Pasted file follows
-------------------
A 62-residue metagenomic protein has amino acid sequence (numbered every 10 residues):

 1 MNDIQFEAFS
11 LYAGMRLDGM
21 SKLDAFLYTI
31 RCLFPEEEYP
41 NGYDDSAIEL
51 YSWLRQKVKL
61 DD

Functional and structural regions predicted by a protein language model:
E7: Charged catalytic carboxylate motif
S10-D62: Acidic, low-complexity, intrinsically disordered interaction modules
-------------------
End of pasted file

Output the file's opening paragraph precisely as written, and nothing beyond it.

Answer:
A 62-residue metagenomic protein has amino acid sequence (numbered every 10 residues):